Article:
Journal of clinical oncology : official journal of the American Society of Clinical Oncology 2012-12-10
Long-term update of US GI intergroup RTOG 98-11 phase III trial for anal carcinoma: survival, relapse, and colostomy failure with concurrent chemoradiation involving fluorouracil/mitomycin versus fluorouracil/cisplatin.   
On initial publication of GI Intergroup Radiation Therapy Oncology Group (RTOG) 98-11 [A Phase III Randomized Study of 5-Fluorouracil (5-FU), Mitomycin, and Radiotherapy Versus 5-Fluorouracil, Cisplatin and Radiotherapy in Carcinoma of the Anal Canal], concurrent chemoradiation (CCR) with fluorouracil (FU) plus mitomycin (MMC) decreased colostomy failure (CF) when compared with induction plus concurrent FU plus cisplatin (CDDP), but did not significantly impact disease-free survival (DFS) or overall survival (OS) for anal canal carcinoma. The intent of the updated analysis was to determine the long-term impact of treatment on survival (DFS, OS, colostomy-free survival [CFS]), CF, and relapse (locoregional failure [LRF], distant metastasis) in this patient group.
Stratification factors included sex, clinical node status, and primary size. DFS and OS were estimated univariately by the Kaplan-Meier method, and treatment arms were compared by log-rank test. Time to relapse and CF were estimated by the cumulative incidence method and treatment arms were compared by using Gray's test. Multivariate analyses used Cox proportional hazard models to test for treatment differences after adjusting for stratification factors.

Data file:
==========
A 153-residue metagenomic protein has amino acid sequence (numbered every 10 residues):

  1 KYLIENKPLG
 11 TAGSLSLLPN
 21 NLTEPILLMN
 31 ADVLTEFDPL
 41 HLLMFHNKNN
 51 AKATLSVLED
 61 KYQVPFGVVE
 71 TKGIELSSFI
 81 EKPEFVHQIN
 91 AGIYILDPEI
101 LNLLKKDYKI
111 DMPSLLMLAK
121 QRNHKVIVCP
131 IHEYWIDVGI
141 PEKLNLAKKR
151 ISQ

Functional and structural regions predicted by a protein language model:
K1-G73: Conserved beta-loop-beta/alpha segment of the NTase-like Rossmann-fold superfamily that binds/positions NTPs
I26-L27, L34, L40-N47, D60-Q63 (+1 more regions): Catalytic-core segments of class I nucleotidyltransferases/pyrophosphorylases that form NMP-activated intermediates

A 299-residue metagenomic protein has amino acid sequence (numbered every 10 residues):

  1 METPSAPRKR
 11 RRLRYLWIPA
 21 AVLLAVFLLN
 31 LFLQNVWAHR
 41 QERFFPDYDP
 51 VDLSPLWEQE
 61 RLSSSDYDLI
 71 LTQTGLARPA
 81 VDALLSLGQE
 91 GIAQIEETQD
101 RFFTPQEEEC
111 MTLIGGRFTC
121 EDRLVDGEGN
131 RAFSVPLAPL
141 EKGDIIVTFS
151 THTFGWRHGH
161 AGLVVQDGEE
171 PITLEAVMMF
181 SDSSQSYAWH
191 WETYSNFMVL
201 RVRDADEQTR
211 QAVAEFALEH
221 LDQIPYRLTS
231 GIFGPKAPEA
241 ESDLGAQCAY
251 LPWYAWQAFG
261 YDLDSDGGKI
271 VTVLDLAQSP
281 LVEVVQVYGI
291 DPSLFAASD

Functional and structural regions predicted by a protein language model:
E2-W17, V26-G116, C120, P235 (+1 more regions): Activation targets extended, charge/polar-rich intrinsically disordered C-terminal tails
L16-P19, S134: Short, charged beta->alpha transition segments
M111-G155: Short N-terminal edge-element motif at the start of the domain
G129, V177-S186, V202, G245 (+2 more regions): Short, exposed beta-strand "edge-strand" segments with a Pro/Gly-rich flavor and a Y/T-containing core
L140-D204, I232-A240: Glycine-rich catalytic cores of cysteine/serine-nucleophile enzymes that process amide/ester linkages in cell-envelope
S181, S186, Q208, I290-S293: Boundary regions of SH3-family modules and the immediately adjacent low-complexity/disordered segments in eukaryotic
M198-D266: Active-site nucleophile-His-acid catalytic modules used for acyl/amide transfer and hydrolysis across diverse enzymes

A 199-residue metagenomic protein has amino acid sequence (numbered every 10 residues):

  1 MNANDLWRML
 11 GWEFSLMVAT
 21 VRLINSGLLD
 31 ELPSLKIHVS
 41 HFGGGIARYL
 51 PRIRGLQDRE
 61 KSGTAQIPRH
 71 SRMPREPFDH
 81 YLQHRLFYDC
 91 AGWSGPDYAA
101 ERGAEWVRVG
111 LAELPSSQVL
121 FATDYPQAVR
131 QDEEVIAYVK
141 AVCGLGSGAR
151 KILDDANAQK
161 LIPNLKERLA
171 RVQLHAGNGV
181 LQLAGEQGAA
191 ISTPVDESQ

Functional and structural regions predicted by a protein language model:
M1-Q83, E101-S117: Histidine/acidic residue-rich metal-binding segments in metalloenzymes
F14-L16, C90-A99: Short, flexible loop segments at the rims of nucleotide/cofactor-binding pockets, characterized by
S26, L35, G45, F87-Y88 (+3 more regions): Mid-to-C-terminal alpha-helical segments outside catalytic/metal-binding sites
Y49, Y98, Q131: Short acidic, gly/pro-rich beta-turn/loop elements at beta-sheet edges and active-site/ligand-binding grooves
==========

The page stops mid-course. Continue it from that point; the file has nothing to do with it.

Of 682 patients accrued, 649 were analyzable for outcomes. DFS and OS were statistically better for RT + FU/MMC versus RT + FU/CDDP (5-year DFS, 67.8% v 57.8%; P = .006; 5-year OS, 78.3% v 70.7%; P = .026). There was a trend toward statistical significance for CFS (P = .05), LRF (P = .087), and CF (P = .074). Multivariate analysis was statistically significant for treatment and clinical node status for both DFS and OS, for tumor diameter for DFS, and for sex for OS.
CCR with FU/MMC has a statistically significant, clinically meaningful impact on DFS and OS versus induction plus concurrent FU/CDDP, and it has borderline significance for CFS, CF, and LRF. Therefore, RT + FU/MMC remains the preferred standard of care.

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